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Bananas make good plates - teacher's notes (by ActionAid)
 

Bananas make good plates - teacher's notes (by ActionAid)

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This KS2 (ages 7–11) teaching resource, part of ActionAid’s ‘Bin world hunger, not your food’ campaign helps pupils to think about what happens to the food we don’t eat and to campaign ...

This KS2 (ages 7–11) teaching resource, part of ActionAid’s ‘Bin world hunger, not your food’ campaign helps pupils to think about what happens to the food we don’t eat and to campaign against food waste in their schools.

The resource begins by exploring how much of our food goes to waste globally and nationally (in the UK) before showing how the Adivasi people of Chembakolli use their food crops for more than just nourishment, helping them to live a more sustainable lifestyle. The resource ends by getting pupils to design posters asking their school community to stop wasting food.

Suggested for KS2 (ages 7-11) Geography.

Also available to download: PowerPoint, lesson plan, editable templates, PDF templates

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    Bananas make good plates - teacher's notes (by ActionAid) Bananas make good plates - teacher's notes (by ActionAid) Document Transcript

    • ActionAid schools | June 2013 |1Photo credit:LizNewbon/ActionAidBananas make good platesTeacher’s notes
    • ActionAid schools | June 2013 |2Slide 1/ Bananas make good plates - Food sustainability in Chembakolli, June 2013Objectives:To understand that food waste is a global problemTo understand what food sustainability isOutcome:To create a poster or newspaper front pageCurriculum links:KS2 Citizenship2 a. to research, discuss and debate topical issues, problems and eventsKS2 Geography5b. recognise how and why people may seek to manage environments sustainably, and toidentify opportunities for their own involvement [for example, taking part in a local conservationproject].KS2 English – En3 writing9b. to inform and explain, focusing on the subject matter and how to convey it in sufficient detailfor the reader9c. to persuade, focusing on how arguments and evidence are built up and language used toconvince the readerPhoto Credit: Liz Newbon/ActionAidSlide 2/How much food do we throw away each year?Activity: Food waste voteAsk learners to vote on how much food they think is thrown away globally each year.Answerb) 50% (half) of all food producedEvery year, around the world, we throw away up to 50% (half) of all the food produced meaningit goes into the bin rather than into our stomachs. (Source:http://www.imeche.org/knowledge/themes/environment/global-food).Slide 3/ How much food do we throw away each year?Activity: Food waste voteAsk learners to vote on where they think most of the food waste happens in the UK.Answerc) homes.Across the UK, we throw away around 15 million tonnes of food a year, the weight equivalent toone million London double decker buses. Half of that food is thrown away at home. (Source:http://england.lovefoodhatewaste.com/node/2163).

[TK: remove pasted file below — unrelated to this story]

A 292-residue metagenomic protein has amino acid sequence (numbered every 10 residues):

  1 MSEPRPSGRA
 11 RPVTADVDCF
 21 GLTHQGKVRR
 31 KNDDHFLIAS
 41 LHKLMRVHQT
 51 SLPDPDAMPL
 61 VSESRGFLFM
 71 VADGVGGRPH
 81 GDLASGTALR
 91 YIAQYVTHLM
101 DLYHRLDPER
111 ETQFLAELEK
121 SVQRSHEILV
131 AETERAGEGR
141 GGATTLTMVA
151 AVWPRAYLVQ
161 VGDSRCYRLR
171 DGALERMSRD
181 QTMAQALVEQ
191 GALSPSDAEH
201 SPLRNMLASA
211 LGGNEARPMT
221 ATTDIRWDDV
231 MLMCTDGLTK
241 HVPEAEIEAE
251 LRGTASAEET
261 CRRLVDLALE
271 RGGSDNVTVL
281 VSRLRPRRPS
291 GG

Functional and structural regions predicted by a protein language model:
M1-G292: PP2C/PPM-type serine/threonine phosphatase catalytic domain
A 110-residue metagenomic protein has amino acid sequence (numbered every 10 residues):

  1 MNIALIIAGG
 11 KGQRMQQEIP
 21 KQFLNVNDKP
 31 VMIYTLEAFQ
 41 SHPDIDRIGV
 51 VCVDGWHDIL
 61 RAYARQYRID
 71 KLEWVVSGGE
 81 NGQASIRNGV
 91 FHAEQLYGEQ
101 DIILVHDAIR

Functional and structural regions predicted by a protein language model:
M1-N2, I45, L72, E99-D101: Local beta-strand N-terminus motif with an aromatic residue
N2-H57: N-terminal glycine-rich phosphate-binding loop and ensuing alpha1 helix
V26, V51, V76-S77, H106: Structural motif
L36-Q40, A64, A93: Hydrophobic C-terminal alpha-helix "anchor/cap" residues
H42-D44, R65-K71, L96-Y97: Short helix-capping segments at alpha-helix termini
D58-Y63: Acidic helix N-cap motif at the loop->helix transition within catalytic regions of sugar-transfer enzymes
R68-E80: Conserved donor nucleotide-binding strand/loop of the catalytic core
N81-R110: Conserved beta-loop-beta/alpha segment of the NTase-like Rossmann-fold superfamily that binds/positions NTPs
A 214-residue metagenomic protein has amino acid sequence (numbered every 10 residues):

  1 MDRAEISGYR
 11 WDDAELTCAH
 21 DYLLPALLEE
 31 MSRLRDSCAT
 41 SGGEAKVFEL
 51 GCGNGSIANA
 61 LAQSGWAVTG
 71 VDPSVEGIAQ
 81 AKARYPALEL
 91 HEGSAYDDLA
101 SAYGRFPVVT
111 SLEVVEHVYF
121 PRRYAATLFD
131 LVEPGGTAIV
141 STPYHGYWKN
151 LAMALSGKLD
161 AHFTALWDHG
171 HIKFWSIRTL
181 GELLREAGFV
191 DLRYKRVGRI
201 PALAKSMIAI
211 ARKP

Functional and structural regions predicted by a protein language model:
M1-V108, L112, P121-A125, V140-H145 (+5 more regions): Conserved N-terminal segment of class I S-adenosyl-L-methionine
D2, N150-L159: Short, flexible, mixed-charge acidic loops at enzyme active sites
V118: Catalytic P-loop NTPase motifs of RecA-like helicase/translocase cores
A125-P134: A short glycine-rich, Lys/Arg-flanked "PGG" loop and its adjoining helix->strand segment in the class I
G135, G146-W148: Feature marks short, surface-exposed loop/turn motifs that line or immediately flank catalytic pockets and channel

• ActionAid schools | June 2013 |3Slide 4/Think – Pair – ShareActivity: Why do we throw away so much food in the UK? discussionAsk learners if they know why so much food is thrown away in the UK.1. Think: ask learners to think about the question on their own for about a minute.2. Pair: give learners a couple of minutes to compare their answers.3. Share: spend a few minutes sharing some of the learners‟ answers. How do they compareto the top four reasons?The top four reasons for throwing away food in the UK are:- Poor food storage, e.g. not putting bread in breadbin or fruit and veg in the fridge- Over-strict sell-by dates which lead to people throwing away food long before it is unfit forhuman consumption- Supermarkets encouraging shoppers to buy more food than they need with „buy-one-get-one-free‟ offers- We are also very fussy about the way our food looks which means supermarkets throw awayaround a third of the fruit and vegetables they buy because they don‟t look right!Slide 5/It doesn’t matter – we can grow more food!Growing crops and animals for food uses up a lot of land, water and energy, all of which arelimited resources. For example, to grow 1kg of bananas uses the same amount of water as 10baths* while 1kg of chocolate uses the same amount of water for 215 baths*!(Source:http://www.imeche.org/docs/default-source/reports/Global_Food_Report.pdf?sfvrsn=0).*a bath uses an average of 80 litres of water(source: http://www.bbc.co.uk/homes/housekeeping/wastenot_index.shtml)Photo Credit: Liz Newbon/ActionAidSlide 6/It doesn’t matter – food rots down to make compost!When we throw away food, it ends up in a landfill site. The lack of air and light in landfill meansthat, rather than rotting down to make compost which can be used to feed more crops, the foodbreaks down to produce methane. Methane is a greenhouse gas so every time food goes intolandfill, it contributes to climate change!Rather than putting more pressure on the environment, we could live try to live more sustainablyby following the example of the Adivasi people of Chembakolli.Photo Credit: Liz Newbon/ActionAid